parts; an unwieldy, overweight beast, with significant costs
(especially on other than micro-codable personal Lisp
engines) in compiler size and speed, in runtime performance,
in programmer overhead needed to produce efficient programs,
and in intellectual overload for a programmer wishing to be
a proficient COMMON LISP programmer. 
Yeah, Graham said that, too: a language has to fit in your head. I am thinking he did not program enough to learn it really well*. And he prolly did not have the hyperspec an F1 away either.

* I am pretty sure a constraint on a language I intend to use all the time should not be that I have to be able to remember it all when I am not using it all the time.


Bernard Lang:

Common Lisp did kill Lisp. Period. (just languages take a
long time dying ...)
You know Lisp is the perfect language precisely because it lost its momentum (died) and lives on. Other languages need their Next Big Thing momentum.
It is to Lisp what C++ is to C.  A
monstrosity that totally ignores the basics of language
design, simplicity and orthogonality to begin with.


Gilles Kahn:

To this day I have not forgotten that Common Lisp killed
Lisp, and forced us to abandon a perfectly good system,
The French are still pissed off about Lance Armstrong!


Paul Graham, May 2001:

A hacker's language is terse and hackable. Common Lisp is not.

The good news is, it's not Lisp that sucks, but Common Lisp.

Historically, Lisp has been good at letting hackers have their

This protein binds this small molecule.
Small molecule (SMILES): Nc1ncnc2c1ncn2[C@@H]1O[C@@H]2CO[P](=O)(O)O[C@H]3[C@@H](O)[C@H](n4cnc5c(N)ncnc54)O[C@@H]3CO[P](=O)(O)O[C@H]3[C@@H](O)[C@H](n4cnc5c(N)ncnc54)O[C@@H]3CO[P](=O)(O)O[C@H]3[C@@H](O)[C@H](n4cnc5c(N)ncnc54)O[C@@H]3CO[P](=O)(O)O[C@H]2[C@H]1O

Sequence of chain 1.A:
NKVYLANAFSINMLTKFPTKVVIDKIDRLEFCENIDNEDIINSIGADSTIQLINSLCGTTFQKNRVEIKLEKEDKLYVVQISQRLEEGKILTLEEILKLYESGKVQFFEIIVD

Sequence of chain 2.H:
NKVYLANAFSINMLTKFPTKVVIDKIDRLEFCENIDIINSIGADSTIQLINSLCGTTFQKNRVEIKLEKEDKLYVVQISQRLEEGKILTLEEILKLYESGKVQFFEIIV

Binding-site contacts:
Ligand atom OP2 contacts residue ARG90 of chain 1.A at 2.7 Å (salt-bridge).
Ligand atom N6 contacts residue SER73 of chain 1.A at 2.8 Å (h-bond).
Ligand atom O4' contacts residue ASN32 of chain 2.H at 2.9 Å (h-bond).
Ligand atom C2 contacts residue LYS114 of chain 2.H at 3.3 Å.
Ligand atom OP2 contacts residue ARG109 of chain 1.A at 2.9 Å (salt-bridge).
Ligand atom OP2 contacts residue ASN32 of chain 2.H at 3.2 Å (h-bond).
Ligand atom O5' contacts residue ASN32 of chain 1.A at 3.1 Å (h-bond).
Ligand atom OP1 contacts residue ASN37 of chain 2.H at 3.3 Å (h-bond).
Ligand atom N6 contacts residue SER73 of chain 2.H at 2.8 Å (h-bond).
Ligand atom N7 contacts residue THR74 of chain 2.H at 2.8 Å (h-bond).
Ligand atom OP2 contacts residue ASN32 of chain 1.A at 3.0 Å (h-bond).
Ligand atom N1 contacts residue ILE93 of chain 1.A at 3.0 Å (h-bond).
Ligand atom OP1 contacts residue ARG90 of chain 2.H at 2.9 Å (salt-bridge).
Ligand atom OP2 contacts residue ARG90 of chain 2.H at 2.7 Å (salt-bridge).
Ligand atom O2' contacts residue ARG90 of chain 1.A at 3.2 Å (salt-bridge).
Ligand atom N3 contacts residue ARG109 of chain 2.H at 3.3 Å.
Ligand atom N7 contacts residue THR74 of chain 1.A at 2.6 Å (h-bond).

way. The political correctness of Common Lisp is an aberration.
Early Lisps let you get your hands on everything.

A really good language should be both clean and dirty:
cleanly designed, with a small core of well understood and
highly orthogonal operators, but dirty in the sense that it
lets hackers have their way with it. C is like this. So were
the early Lisps. A real hacker's language will always have a
slightly raffish character. 
Come on, we have "goto". What else does he want?

Organic growth seems to yield better technology and richer
founders than the big bang method. If you look at the
dominant technologies today, you'll find that most of them
grew organically. This pattern doesn't only apply to
companies. You see it in sponsored research too. Multics and
Common Lisp were big-bang projects, and Unix and MacLisp
were organic growth projects.


Jeffrey M. Jacobs:

I think CL is the WORST thing that could possibly happen to LISP.
In fact, I consider it a language different from "true" LISP.


Common LISP is the PL/I of Lisps.  Too big and too
incomprehensible, with no examination of the real world of
software engineering.

...  The CL effort resembles a bunch of spoiled children,
each insisting "include my feature or I'll pull out, and
then we'll all go down the tubes".  Everybody had vested
interests, both financial and emotional.

CL is a nightmare; it has effectively killed LISP
development in this country.  It is not commercially viable
and has virtually no future outside of the traditional
academic/defense/research arena.